Information is everywhere, and it is so easy to get wrapped up in it and forget about where it comes from or what it means. Information is a tool that is vital to any society, whether it be through iPhone apps, newspapers or word-of-mouth. But there is something to be said for the new threats that information introduces to society.
Information technology has reached a point where transmission of pictures, video and communication are nearly instantaneous and practically free. Information security has not kept up with this pace, and thus we face threats on our very identities because protection processes become antiquated as soon as one of thousands of hackers develops a way to break down the security measures designed to protect us.
In addition to the threats we face from known enemies, we also face the threat of misinformation, which has become a rampant problem and is even harder to instantly identify. At this point, any piece of information received must be thoroughly scrutinized: who sent it and how did they come about it are two important questions, and many times independent verification proves it to be false.
There is also the issue of factually true news that gets violently blown out of proportion. Think about the media response to balloon boy; virtually every news station in America broadcast the “breaking news” of a balloon floating across the Midwest. Or more recently about the congregation threatening to burn the Quran on 9/11; this man with a congregation of only 50 people managed to dominate the news for nearly 2 weeks. Perhaps we should have ignored him.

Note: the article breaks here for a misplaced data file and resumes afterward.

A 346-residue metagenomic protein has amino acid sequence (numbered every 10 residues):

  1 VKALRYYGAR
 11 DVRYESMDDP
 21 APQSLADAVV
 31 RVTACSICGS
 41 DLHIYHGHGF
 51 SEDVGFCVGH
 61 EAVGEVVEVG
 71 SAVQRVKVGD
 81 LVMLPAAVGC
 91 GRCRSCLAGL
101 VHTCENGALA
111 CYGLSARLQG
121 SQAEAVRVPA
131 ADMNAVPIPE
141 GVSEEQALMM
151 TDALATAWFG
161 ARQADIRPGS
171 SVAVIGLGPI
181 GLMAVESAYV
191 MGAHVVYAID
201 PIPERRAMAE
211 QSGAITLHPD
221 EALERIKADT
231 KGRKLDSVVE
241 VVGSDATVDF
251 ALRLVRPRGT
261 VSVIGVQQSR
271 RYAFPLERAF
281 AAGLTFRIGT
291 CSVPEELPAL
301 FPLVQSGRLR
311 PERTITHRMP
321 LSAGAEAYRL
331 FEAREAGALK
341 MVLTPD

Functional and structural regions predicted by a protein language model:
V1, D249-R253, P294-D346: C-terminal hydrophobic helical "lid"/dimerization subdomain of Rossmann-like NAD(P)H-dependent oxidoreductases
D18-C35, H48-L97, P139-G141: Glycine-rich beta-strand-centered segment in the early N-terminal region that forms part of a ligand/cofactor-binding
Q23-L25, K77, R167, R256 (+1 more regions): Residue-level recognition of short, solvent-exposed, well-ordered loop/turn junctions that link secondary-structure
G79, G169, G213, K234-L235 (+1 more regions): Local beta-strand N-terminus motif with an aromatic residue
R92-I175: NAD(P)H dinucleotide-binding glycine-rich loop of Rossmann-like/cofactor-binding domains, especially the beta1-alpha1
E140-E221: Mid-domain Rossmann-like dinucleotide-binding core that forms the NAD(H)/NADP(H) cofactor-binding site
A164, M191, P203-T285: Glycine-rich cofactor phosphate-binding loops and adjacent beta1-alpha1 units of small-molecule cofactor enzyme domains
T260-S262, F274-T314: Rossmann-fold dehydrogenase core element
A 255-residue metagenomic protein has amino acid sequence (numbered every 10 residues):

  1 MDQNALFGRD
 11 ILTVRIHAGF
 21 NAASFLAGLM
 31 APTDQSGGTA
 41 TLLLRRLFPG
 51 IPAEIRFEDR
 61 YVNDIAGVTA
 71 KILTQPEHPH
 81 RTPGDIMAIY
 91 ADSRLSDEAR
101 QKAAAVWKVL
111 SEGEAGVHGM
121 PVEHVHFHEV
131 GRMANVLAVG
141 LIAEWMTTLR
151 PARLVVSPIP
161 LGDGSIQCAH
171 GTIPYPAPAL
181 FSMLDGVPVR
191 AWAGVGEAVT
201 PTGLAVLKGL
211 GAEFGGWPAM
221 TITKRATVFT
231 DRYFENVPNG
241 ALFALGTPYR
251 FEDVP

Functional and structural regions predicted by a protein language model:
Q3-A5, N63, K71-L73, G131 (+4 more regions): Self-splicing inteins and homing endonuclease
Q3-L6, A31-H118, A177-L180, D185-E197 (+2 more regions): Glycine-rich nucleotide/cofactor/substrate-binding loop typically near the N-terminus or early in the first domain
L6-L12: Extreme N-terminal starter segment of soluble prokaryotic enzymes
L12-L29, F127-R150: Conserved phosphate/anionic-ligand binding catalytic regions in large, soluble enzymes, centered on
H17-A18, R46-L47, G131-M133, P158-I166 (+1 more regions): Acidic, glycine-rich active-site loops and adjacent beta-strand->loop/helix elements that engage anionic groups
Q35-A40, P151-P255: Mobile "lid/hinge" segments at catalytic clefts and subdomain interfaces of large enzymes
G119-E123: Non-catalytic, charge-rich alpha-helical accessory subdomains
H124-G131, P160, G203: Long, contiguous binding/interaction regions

The next threat we face in information is the irresponsible portrayal of otherwise harmless facts in order to create mass panic, and the news agency that breaks this news will get the highest ratings. It essentially creates a competition to take something fairly benign and portray it as negatively as possible. This can be done easily through taking quotes out of context, as is a fairly prominent strategy of news sources that are willing to set aside their journalistic integrity for the sake of ratings.
I am not a conspiracy theorist- perhaps I should have led with that. But I know how easy it is to manipulate a headline or a story. I also have fallen victim to a few Twitter pranks (such as Bill Cosby’s death), and sometimes catch myself quoting The Daily Show or the Colbert Report rather than a real news source. It is important to stay aware of what’s happening in the world, but it is equally important to ensure that we are not too easily influenced by our sources of information.